The other affidavit was submitted by a juror who stated that she drove past the parking lot of the filling station to determine how well the two witnesses could view the scene of the crime. She further stated that this "was the turning point in my decision as to my verdict."

There is a well established rule in Indiana that a juror may not impeach his verdict. In Stinson v. State, (1974) 262 Ind. 189, 313 N.E.2d 699, this Court set out the reasons for strictly maintaining this rule.

"If this Court were to permit individual jurors to make affidavits or give testimony disclosing the manner of deliberation in the jury room and their version of the reasons for rendering a particular verdict, there would be no reasonable end to litigation. Jurors would be harassed by both sides of litigation and find themselves in a contest of affidavits and counter-affidavits and arguments and re-arguments as to why and how a certain verdict was reached. Such an unsettled state of affairs would be a disservice to the parties litigant and an unconscionable burden upon citizens who serve on juries."

262 Ind. 189, 198, 313 N.E.2d 699, 704.

The defendant argues that this rule does not apply in the instant case because there was unauthorized evidence involved. The Supreme Court of the United States has considered the conflict between the policy in not allowing a juror to impeach his verdict and the constitutional rights of confrontation and cross-examination when the unauthorized evidence involved the words of another person. The Court found that a bailiff's comments to a jury were reversible error and that "the rights of confrontation and cross-examination are among the fundamental requirements of a constitutionally fair trial." Parker v. Gladden, (1966) 385 U.S. 363, 87 S. Ct. 468, 17 L. Ed. 2d 420. But the Court has refused to hold that jury contact with outside information is always a cause for overthrowing a verdict and has wisely held that each such case must "turn on its own special facts." Marshall v. United States, (1959) 360 U.S. 310, 312, 79 S. Ct. 1171, 1173, 3 L. Ed. 2d 1250, 1252.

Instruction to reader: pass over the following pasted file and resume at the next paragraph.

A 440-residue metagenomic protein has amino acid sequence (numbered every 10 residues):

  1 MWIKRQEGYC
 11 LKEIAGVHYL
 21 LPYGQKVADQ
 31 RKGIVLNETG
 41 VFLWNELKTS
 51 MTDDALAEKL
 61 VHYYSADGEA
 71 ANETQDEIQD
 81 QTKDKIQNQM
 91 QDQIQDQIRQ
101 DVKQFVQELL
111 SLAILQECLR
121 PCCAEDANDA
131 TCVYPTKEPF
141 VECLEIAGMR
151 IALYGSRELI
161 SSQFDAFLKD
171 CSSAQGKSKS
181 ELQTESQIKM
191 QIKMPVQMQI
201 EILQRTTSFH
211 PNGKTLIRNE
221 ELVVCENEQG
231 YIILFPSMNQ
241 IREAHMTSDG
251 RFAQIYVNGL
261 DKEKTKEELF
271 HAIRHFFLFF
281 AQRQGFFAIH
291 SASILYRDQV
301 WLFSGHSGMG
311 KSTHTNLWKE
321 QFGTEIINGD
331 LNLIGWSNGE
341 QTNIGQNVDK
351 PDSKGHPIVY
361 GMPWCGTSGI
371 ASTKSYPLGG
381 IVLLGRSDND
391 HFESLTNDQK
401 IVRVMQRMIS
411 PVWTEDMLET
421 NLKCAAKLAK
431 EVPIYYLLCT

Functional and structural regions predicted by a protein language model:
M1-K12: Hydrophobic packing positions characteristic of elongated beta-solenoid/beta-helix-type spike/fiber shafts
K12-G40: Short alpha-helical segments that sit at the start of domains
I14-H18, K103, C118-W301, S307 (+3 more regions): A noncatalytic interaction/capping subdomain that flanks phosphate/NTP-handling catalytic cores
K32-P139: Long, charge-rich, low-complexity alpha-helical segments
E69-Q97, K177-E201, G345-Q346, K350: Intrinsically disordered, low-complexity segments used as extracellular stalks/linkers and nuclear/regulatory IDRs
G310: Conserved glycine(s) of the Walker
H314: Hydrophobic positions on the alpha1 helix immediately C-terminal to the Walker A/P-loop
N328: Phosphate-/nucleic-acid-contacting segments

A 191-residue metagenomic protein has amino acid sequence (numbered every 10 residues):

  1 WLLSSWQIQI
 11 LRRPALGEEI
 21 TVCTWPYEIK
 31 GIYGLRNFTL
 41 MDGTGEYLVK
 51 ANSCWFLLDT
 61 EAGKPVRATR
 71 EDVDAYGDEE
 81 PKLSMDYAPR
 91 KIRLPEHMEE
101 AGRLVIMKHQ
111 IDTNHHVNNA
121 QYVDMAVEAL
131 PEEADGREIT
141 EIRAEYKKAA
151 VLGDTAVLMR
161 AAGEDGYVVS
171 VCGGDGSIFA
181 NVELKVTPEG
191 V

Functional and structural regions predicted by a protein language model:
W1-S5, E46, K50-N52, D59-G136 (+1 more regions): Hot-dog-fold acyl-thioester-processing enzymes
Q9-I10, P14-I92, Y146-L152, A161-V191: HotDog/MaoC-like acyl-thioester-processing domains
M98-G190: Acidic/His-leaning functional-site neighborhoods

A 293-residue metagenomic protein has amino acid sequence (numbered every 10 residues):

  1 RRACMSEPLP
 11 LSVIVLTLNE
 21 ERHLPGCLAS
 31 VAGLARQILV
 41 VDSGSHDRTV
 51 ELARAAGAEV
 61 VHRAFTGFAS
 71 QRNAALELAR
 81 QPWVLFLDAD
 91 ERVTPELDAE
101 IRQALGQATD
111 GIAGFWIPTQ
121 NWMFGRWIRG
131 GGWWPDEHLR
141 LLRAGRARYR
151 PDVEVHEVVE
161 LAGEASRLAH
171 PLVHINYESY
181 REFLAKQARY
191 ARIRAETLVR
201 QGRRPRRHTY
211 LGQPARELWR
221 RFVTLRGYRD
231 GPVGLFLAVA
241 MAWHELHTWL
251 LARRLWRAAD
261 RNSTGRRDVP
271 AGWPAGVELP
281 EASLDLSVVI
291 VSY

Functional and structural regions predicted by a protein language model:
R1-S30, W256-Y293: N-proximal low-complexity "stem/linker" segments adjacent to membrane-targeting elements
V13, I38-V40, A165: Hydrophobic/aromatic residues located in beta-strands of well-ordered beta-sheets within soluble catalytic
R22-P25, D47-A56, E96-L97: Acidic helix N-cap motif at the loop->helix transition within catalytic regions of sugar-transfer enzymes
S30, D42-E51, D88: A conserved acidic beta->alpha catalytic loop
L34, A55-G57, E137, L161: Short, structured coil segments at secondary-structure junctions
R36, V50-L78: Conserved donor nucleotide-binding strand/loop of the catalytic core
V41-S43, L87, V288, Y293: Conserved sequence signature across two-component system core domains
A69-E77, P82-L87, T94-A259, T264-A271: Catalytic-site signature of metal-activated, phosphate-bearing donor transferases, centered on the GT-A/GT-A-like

This Court has carefully considered these issues in Waye v. State, (1970) 255 Ind. 136, 263 N.E.2d 165. In that case all of the jurors viewed the scene of the alleged burglary en route to and from a restaurant during their deliberations. This Court considered the specific facts involved and held that the unauthorized view was not shown to have so prejudiced the defendant that he was entitled to a new trial.

In the case at bar, while it is clear that one jury member did have an unauthorized view, it has not been shown that this has so prejudiced the defendant that he was denied a fair trial. The record shows that it was established in several ways that the view in question was unobstructed. Photographs were admitted into evidence that showed the area and the location of the witnesses's home in relation to the place of the crime. Another witness testified to the unobstructed view. The area in question was on a frequently traveled public highway which might have been seen by several jury members.